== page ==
Consumerism is blossoming in healthcare, boosted by the wealth of medical information World Wide Web sites can provide. How providers respond to the dynamics of this new marketplace could determine their fate.
Patients want control over their medical records and assurances the information will not be shared without their approval. They seek enhanced communication with physicians and a more active role in their medical care. They demand better service and higher quality from hospitals and outpatient clinics.
The Internet and its ability to feed the consumer useful and useless information is helping drive the change. Providers are tempted to respond with ambitious e-commerce strategies, hoping a hook-up among providers and patients will somehow generate big bucks.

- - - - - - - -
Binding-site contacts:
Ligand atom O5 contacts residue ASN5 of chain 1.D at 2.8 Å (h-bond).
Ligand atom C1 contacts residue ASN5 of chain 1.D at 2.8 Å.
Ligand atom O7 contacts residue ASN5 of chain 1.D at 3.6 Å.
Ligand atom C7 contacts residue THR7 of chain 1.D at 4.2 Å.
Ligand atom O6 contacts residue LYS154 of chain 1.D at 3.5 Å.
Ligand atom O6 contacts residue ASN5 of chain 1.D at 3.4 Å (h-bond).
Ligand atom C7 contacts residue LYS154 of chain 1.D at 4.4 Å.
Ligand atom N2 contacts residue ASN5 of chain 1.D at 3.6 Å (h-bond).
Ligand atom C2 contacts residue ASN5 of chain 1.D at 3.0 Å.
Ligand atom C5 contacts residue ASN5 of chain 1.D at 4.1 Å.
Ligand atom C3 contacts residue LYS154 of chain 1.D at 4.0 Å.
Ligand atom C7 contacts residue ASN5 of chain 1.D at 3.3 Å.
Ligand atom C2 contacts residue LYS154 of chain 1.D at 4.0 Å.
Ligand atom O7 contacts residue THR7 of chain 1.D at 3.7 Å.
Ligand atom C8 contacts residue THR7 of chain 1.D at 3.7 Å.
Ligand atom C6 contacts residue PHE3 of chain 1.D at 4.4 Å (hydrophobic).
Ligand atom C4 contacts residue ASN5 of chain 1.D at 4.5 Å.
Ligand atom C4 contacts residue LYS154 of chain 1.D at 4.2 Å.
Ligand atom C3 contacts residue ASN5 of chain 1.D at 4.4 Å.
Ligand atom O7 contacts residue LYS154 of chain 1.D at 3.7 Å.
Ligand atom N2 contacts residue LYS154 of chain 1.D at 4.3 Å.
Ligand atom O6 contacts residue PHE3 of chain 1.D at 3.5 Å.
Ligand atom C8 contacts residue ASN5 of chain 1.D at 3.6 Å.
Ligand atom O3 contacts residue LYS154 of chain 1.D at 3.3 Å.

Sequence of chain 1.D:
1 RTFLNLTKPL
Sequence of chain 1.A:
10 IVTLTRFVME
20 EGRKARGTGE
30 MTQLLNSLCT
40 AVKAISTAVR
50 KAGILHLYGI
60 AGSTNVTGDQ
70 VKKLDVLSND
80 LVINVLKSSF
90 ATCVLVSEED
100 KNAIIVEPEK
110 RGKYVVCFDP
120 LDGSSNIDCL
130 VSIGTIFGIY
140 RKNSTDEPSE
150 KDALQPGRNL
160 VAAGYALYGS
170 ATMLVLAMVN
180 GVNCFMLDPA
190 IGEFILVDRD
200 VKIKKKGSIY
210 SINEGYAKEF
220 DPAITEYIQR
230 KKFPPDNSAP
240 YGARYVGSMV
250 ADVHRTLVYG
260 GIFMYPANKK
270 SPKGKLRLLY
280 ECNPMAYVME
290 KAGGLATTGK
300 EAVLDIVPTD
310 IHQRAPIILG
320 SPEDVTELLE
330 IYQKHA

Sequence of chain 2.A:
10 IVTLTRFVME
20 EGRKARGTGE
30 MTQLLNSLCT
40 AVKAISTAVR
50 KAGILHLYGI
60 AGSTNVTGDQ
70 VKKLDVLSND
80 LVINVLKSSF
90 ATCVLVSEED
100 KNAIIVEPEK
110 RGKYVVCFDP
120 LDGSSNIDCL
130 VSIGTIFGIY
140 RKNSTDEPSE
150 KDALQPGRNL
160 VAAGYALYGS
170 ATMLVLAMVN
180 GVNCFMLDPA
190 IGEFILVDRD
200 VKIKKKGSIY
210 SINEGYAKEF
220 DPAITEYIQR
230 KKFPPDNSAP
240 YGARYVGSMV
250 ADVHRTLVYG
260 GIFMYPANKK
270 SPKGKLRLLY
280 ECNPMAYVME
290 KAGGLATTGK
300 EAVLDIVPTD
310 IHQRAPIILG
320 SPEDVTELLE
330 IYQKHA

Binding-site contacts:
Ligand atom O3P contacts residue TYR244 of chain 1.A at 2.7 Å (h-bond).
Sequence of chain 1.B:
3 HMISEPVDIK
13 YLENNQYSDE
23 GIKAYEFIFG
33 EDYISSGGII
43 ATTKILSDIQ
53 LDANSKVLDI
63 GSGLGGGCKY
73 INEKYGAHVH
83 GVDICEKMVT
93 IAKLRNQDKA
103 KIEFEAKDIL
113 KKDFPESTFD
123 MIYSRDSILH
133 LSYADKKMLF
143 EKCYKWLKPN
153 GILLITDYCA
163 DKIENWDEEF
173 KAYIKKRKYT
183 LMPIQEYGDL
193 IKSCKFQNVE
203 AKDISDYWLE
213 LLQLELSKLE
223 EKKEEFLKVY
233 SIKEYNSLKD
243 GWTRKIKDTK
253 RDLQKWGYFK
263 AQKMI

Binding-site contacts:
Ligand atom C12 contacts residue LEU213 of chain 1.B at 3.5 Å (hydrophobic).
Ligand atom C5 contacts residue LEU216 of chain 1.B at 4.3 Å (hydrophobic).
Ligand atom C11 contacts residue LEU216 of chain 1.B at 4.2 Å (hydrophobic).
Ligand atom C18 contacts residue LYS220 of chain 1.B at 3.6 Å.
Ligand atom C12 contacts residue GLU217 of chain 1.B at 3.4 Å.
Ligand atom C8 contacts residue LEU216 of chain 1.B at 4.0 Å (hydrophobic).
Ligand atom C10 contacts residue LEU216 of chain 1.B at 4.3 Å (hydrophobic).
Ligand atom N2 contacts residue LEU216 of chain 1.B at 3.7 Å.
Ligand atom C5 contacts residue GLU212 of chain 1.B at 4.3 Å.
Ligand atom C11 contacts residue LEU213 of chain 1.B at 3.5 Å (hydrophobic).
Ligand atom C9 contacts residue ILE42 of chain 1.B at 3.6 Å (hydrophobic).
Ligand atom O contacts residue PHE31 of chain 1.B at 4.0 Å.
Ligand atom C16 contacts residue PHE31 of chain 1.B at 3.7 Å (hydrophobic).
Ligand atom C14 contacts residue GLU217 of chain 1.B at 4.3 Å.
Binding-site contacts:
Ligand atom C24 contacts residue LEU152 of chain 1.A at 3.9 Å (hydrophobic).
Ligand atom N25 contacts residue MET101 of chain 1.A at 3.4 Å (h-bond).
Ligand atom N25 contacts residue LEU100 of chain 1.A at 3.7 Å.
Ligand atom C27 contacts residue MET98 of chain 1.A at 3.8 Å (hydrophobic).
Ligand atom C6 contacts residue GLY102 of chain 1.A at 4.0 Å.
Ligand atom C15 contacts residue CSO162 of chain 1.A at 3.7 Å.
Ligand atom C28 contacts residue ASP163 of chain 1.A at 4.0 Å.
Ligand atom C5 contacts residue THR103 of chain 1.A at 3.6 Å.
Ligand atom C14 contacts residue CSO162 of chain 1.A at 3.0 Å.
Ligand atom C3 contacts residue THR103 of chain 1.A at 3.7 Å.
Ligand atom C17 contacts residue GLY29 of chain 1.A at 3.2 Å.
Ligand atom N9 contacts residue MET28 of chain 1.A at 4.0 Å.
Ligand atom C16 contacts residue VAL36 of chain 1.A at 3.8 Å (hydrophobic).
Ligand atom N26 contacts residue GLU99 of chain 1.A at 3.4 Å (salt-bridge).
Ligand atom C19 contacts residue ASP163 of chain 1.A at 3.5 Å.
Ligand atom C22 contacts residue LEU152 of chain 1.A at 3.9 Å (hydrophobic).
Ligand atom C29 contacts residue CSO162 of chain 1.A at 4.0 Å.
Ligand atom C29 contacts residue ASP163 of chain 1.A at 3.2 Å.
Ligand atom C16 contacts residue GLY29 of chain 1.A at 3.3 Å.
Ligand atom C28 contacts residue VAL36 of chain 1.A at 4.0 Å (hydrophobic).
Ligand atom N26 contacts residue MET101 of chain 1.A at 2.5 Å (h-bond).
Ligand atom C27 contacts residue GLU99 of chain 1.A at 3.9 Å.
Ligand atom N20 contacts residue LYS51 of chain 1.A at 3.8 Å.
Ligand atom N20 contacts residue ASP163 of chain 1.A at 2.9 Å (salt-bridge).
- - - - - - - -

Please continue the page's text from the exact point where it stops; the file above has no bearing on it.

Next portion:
Don't count on it. Despite its allure as an emerging channel of communication, the Internet is no sure-fire guarantee of profitability. Devoting the proper amount of resources and capital will require a sense of the commercial limitations of cyberspace.
Healthcare executives are better off focusing their attention on the ends (the patient), rather than the means (technology).
A recent Governance Institute study nailed it by saying "service organizations that want to survive, let alone thrive, must be more serious and more proficient at being patient- and consumer-focused."